By: Betsy Peirce, Produce Manager

One of my favorite dishes to prepare once all the bounty of the season starts piling up is Ratatouille. The history of the recipe for Ratatouille is said to be from France originally, though the ingredients and style of preparation has some historians wondering if it actually originated from the Basque region of Spain. The modern recipe for Ratatouille originated in the Nice and Provencal regions of France. Its official French name is Ratatouille Niçoise. The traditional recipe calls for tomatoes, eggplant, zucchini, peppers and onions. According to the Provencal tradition, herbs de Provence were the only official blend of spices that could be used as they were traditionally grown in the region. These included: rosemary, oregano, basil, thyme, serpolet (wild Thyme), savory and sometimes lavender. It is said that Provencal Chefs would scorn any who dared call their dish Ratatouille Niçoise if it was prepared with herbs other than these.

Traditionally Ratatouille was considered peasant food owing to its preparation style of “rough cut” vegetables and the economy of a dish that could be eaten with cheap rice, pasta or dipped into with chunks of bread. In recent times it has become a dish prepared by top chefs and served in the finest restaurants. There are many styles of preparation as well and a plentitude of opinions about the “correct” way to slice the vegetables, combine the vegetables, and cook the vegetables. For such a simple dish it has become a heated topic amongst experts in cooking.

It can be ever so simple to prepare if you are someone who has a lot of ripe garden veggies and you need to feed your family a healthy quick meal. As mentioned above – the veggies can simply be “rough cut” and tossed in with some olive oil and herbs all together to create a tomato stew to serve along with a starchy something. If you enjoy cooking and have some extra time to experiment, some chefs (Julia Child was one) believe that the dish should be prepared by layering the thinly sliced vegetables (zucchini and Eggplant cooked separately thereby allowing each of the vegetables’ flavors to stand on their own) and then preparing the sauce of tomatoes, onions garlic and bell peppers. The vegetables are layered in a casserole dish, the sauce us poured over the top and the whole thing is roasted in the oven.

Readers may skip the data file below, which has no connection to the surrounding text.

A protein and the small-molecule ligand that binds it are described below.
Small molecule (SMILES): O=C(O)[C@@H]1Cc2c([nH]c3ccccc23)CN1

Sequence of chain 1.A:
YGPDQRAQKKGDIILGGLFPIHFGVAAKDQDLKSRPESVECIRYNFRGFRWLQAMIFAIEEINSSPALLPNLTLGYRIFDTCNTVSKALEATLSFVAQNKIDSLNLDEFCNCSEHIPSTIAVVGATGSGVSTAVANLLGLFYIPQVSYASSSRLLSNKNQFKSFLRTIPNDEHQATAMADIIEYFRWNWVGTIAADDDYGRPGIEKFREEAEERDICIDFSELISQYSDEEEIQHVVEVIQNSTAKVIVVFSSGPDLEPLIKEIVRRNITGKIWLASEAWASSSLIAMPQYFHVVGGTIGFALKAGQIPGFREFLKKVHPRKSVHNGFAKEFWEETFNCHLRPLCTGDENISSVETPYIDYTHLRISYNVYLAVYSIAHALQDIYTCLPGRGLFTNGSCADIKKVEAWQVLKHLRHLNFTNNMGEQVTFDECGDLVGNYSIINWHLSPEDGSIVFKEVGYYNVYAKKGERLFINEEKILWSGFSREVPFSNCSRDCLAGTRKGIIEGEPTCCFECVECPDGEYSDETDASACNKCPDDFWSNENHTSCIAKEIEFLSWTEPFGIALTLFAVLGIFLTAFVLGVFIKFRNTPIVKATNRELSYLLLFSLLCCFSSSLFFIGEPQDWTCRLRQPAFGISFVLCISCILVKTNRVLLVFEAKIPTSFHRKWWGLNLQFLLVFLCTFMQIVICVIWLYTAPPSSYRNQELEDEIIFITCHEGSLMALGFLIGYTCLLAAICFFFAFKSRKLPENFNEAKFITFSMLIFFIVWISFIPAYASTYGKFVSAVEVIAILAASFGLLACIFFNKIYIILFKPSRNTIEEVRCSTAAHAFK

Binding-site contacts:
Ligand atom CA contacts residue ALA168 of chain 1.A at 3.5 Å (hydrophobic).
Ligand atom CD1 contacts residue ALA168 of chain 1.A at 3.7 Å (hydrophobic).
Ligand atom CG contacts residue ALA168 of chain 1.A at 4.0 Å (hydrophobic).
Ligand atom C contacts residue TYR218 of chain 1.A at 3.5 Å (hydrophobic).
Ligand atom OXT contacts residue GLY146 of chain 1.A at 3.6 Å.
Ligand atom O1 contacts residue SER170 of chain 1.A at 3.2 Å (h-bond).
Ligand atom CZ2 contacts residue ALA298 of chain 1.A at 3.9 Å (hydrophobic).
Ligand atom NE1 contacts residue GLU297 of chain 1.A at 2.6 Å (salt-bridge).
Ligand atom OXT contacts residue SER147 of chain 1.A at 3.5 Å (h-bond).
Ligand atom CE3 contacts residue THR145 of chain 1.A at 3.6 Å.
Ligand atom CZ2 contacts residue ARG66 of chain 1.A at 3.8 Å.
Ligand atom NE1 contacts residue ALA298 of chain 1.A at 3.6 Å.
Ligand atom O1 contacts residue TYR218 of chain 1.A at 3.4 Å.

However you chose to prepare Ratatouille, just be sure to use up your local veggies in the process. We will have most of the ingredients from local vendors should you chose to embark on this adventure. Across are some recipes from the PCC Sound Consumer Newsletter. They had some fabulous variations on the traditional French flavors. I myself am eager to try them.

Pisto Manchego (Spanish Ratatouille)

Serves: 4

Spain’s version of ratatouille often is served with a

fried egg and a slice of fresh, crusty bread.


2 tablespoons olive oil

1/2 onion, diced

3 cloves garlic, minced

1 small eggplant, diced

2 summer squash, diced

2 green bell peppers, diced

1/2 cup white wine

2 pounds tomatoes, peeled and chopped

3 teaspoons fresh chopped oregano

2 teaspoons fresh chopped parsley

Salt and pepper, to taste

4 eggs, fried

1/4 cup grated Manchego cheese


In a large skillet, heat oil over medium heat. Add onion and garlic, cooking until soft, about 10 minutes. Stir in eggplant, squash and peppers; cook for 5 minutes. Pour in wine and simmer, stirring occasionally, until wine is reduced by half, about 5 minutes. Reduce heat to low and add tomatoes. Simmer gently until juices have thickened and vegetables are tender, about 30 minutes. Stir in oregano and parsley and season with salt and pepper. Transfer to bowls, top with a fried egg and sprinkle with Manchego cheese.